CALLING INDIA INC: SHOULD WE?

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Photo by: Bilal Bahadur

Historically, non-local investors have been coming to state as fortune hunters. Now J&K government is again inviting them. KASHMIR LIFE examines if the investors, with no local long term stakes in the state, should be wooed by the state at the cost of local entrepreneurs.

Since 1996, when the prolonged spell of gubernatorial regime was replaced by civilian government, successive chief ministers have been keen to keep their date with two sections of people in mainland India – Bollywood producers and Industry CEOs. The objective is obvious; if celluloid biggies come shooting their films in Kashmir, the resultant message would get hoards of visitors. And if honchos in the India Inc would invest, state government may find some more space to manage its unemployed.

Following the tradition, chief minister Omar Abdullah flew with a group of his aides and officers to attend the Confederation of Indian Industry (CII) meeting in Delhi on June 15. “Our main objective is to generate gainful employment for the educated and skilled youth as well as their skill up-gradation in various types of industry,” Omar told the trade leaders. He promised quick approval to the projects that investors will submit almost on the same lines as that of Essar Group which was allotted a building for operations within 48 hours.

But the industry in Kashmir and Jammu and Kashmir is restive. They see no logic in government’s efforts in roping in outsiders when local entrepreneurs willing to invest are discouraged. “It would have been better that the policy makers could brief the chief minister about our bitter past experiences (on outside investment) and the grim situation of the local entrepreneurs,” says Shakeel Qalander, president of the Federation Chamber of Industry Kashmir (FCIK).

Qalander’s former Jammu counterpart, Anil Suri, agrees. “They (outsiders) have a national agenda and they do not fit in Kashmir perspective. But who will tell them (the policy makers)?” he says. And the apprehensions are not unfounded. Kashmir has had a very bitter experience of ‘imported’ investment.

In November 2002 Atal Behari Vajpayee government announced an incentive package for setting up industries in J&K. The package that could be availed by fresh investments and significant expansions (25%) of the existing units for 10 years envisaged a set of concessions. Apart from 100 percent excise duty refund, the package offered capital investment incentive of 15 percent within three million rupees ceiling; full reimbursement of insurance premium on capital investment; and three percent interest subsidy on capital investment. This was in addition to a set of 24 incentives that state government offers routinely under J&K’s industrial policy.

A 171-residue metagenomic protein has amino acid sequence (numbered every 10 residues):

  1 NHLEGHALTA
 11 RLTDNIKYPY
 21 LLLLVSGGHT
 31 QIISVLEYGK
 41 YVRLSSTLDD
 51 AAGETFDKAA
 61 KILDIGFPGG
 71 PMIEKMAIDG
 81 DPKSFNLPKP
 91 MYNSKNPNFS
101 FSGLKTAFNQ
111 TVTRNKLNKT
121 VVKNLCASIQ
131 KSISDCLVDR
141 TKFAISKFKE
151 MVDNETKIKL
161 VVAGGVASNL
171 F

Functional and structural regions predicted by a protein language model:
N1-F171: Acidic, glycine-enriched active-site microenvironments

The package was a major turnaround. Over the next couple of years, all the major manufacturers in pharmaceuticals, paints, textiles and white goods, started setting up new units. Some of the entrepreneurs also opted for substantial expansions and soon the industrial estates started reporting shortage of space. Since Kashmir remained troubled, most of the investment took place in the industrial estates of Jammu, Kathua and partly in Udhampur. No outside investment came to Kashmir, not even in sunrise sectors like IT. Most of the locals opted for copper units manufacturing wires. There was enormous growth in menthol units that would ‘import’ extracts from UP and ‘process’ them in Jammu. By the end of March 2008, the package led to Rs. 3231 crores investments in medium and large scale units. Out of 137 industrial units approved for production after the introduction of industrial package, only 74 are in production while the rest are in different stages of implementation.

Apart from creating an environment viable for investments, J&K government thought the new investments had opened up thousands of jobs for unemployed skilled youth. Once the state government started enquiring about employment generated after the introduction of the policy, the results were dismal. In certain factories, local employment was barely 20 percent. Industry leaders said they are unable to get skilled workers. But sources within and outside the government said the manufacturers were engaging workers at low wages that generated little response in J&K. It triggered a crisis. In December 2005, manufacturers in J&K were asked to ensure they have 90 percent local employees by December 2007. But industry insiders tell Kashmir Life that local employment is still very low.

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A journalist with seven years of working experience in Kashmir.

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